Letterplay – The New York Times

SUNDAY PUZZLE — This is one of those Sunday grids where reading Will Shortz’s print introduction before solving affects the experience. He writes: “Tina Labadie lives in London, Ontario. This is her first New York Times crossword. It has one of my favorite kinds of themes — one offering many different ‘ahas.’ The example at 118-Across, at the bottom of the puzzle, is a little different from the others, like the kicker of a joke. As a construction fillip, every letter in the alphabet is used at least once in the completed grid.”

That kind of praise sets a high bar for any puzzle, let alone a debut, and today’s slow burner of a theme doesn’t disappoint. I finally got to those “ahas,” but not before several “uh-oh” moments when I worried that I was missing something. A little suspense makes the solution even better.

47A. Clues like today’s — “WW I helmet, informally” — outnumber a clue like “Stereotypical wear for the paranoid,” which can also define this entry, by 16 to 1 in the Times crossword. I still think of conspiracy fans when I see TIN HAT (or “The Wizard of Oz”!).

79A. “Google ___” could solve a few things: “Docs” or “apps” are possible, as well as the correct entry, MAPS. This is a tool I often use to double-check hard geography trivia — today I drew a total blank on IBADAN, Nigeria’s third-largest city, and the Gulf of SIDRA.

101A. This is a slightly foggy clue. “Crystal-clear” made me think of something easily understood before I thought of something actually transparent, or LIMPID, like a tranquil pool. This is such a calming word, isn’t it? Every possible definition — an even-keeled mood, the clear tone of an instrument — is neutral and relaxed.

3D. I’m impressed by anyone who gets a clue like this straight away; I need crosses. The “Jazz singer born Eunice Kathleen Waymon” is NINA SIMONE, who chose her own alias, when she started out singing in bars, to avoid getting in trouble with her mother.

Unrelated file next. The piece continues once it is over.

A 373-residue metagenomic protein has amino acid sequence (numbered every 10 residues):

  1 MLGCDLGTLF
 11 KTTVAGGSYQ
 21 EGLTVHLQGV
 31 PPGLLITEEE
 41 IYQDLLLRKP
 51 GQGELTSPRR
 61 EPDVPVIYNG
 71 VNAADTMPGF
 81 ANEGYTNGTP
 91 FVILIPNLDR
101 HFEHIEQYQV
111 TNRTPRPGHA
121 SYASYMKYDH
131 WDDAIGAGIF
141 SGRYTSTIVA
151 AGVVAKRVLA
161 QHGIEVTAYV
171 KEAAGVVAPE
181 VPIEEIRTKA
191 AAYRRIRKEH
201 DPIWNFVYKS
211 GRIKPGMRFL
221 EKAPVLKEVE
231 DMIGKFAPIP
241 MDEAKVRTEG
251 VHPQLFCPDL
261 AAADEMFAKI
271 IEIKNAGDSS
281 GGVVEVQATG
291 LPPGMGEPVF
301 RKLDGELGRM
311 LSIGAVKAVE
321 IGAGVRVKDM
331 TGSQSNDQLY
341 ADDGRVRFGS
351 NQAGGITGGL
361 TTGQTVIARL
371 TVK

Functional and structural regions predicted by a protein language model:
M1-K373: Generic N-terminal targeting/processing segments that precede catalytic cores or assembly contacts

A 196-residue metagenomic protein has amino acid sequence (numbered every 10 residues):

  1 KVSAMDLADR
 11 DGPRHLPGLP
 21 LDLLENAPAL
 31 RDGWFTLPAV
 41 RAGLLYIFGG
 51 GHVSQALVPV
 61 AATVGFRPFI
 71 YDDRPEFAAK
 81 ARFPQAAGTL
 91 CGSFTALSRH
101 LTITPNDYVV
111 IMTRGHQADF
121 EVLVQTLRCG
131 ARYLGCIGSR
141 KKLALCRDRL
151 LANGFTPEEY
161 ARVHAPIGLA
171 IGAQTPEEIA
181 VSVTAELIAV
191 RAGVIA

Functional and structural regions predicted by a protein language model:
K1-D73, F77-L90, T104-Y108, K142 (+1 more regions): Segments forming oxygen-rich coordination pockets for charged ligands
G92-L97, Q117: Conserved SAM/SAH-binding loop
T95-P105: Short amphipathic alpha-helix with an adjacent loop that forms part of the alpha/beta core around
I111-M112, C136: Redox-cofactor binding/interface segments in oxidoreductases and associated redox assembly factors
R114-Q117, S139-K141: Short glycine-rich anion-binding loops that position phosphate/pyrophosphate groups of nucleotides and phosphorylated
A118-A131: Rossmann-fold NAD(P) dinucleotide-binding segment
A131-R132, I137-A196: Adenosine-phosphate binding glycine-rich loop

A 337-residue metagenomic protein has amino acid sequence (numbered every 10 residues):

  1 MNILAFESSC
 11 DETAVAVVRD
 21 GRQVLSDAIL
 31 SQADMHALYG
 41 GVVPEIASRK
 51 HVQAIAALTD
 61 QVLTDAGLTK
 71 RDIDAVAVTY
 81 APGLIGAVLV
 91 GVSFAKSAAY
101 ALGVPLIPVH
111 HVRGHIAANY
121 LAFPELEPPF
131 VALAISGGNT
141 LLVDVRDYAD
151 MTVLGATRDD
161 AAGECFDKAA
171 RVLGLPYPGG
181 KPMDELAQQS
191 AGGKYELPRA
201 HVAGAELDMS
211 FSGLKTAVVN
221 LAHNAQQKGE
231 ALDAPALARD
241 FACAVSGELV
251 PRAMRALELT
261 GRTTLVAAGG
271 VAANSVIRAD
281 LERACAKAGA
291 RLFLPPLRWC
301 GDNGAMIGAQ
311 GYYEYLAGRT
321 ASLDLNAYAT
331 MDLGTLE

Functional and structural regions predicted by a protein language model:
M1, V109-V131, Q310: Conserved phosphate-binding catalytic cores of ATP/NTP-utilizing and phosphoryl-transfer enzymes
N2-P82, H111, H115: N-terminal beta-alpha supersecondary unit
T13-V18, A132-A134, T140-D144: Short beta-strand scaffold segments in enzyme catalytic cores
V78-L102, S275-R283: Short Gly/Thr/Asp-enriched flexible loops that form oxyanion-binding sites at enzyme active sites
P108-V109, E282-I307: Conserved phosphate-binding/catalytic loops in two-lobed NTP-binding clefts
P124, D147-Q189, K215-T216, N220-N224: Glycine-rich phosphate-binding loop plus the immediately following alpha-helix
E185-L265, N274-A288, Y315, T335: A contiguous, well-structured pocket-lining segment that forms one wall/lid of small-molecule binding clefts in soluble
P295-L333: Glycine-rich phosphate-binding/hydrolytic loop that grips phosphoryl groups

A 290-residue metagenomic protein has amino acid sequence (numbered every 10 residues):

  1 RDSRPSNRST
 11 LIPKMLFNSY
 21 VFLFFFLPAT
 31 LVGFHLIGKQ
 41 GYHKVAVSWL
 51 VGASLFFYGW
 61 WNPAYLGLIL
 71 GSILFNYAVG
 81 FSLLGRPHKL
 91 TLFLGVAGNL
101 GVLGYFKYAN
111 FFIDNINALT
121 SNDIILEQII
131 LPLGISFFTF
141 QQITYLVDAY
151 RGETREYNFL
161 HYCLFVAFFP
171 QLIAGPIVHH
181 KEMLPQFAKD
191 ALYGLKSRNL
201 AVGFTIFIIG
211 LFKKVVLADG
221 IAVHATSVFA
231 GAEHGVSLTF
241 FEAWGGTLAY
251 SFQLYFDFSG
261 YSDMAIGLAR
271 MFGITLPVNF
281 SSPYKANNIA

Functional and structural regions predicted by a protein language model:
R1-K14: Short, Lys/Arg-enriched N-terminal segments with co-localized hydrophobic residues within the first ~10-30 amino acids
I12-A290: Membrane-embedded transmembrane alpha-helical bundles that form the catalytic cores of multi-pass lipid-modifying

19D. “Introductory course” sounds academic, but it’s a culinary reference to SALADS.

61D. This is one of several clues in the fill that I thought could be in the theme set. “They’re filled with X’s” could refer to the letter X, the Roman number 10 or, possibly, a very lucrative treasure map. I wasn’t expecting BALLOTS, which can, indeed, be marked off with crosses. (It seems risky, though.)

This is another theme with paired entries — we’ve seen a few of these lately, and they add a nice layer of deduction to solving, even when the two entries are connected in the clues or in the digital puzzle presentation. There are six pairs in the theme set, and they’re all great examples of “Letterplay,” as the puzzle’s title indicates. There’s also a neat numerical component that I didn’t notice until I went over things a second time.

You will probably run into, and solve, theme entries in random order — I certainly did. The first one that I knew for sure was at 42-Across, “Beer named for a founding father,” which is SAM ADAMS and which I assumed was just a normal, innocuous fill. This clue happens to be quite near its paired entry, which is 52-Across: “DST starting time … or a hint to 42-Across.” Nothing struck me there. I got to 90-Across, “Club for farm kids … or a hint to 97-Across,” and figured it had to be “4-H.” If the entry hadn’t been five letters long, I’d have probably tried HHHH; instead, I sat on it for a bit and tried 97-Across, “Secretive.” Because of some crossing letters, I got this entry right: HUSH-HUSH. Or, I realized, HUSH-HUSH — those four H’s must mean something.

Because of the placement of OAHU, QUIT and JACUZZI, I figured out 27-Across next. “Visitor to a website, in analytics lingo,” is UNIQUE USER. Its companion clue is at 71-Across, “23rd in a series … or a hint to 27-Across.” We’re dealing with “Letterplay,” so the series that comes to mind is naturally alphabetical, but what does “W” (the 23rd letter) have to do with the entry at 27-Across? Aha — UNIQUE USER contains two U’s, or a DOUBLE U.

DOUBLE He got me attuned to how to answer 68-Across: “Top credit rating … or a hint to 25-Across.” That credit rating (for corporate bonds) is AAA, or TRIPLE A. What could that have to do with 25-Across, “Not true?” Thank you, crosses! This one made sense only when I reverse engineered it; a line that’s “not true,” or straight, might be AT AN ANGLE. There are your TRIPLE A’s.

So what about 90-Across? “Quadruple” doesn’t fit; the entry is FOUR H. And what about 52-Across, that “DST starting time …”? That’s TWO AM, referring to the TWO “AM”s in СA.M A.DA.MS.

There are two more examples — one excellent pair of puns at 89- and 115-Across and a variation at 54- and 118-Across — that make the limits of the numerical sequence. (It’s almost a sequence, anyway. It’s missing “one,” or “single,” and instead goes ZERO — TWO — DOUBLE — TRIPLE — FOUR — FIVE.) That ZERO entry is a coup de grâce. 54-Across, “Weightlessness … or a hint to 118-Across,” is ZERO G. 118-Across is “Baseball announcer’s call on a home run.” What’s that they say? “It’s outta here?” In this case, it’s a more suspenseful statement, that, with ZERO G’s, reads, OIN OIN ONE.

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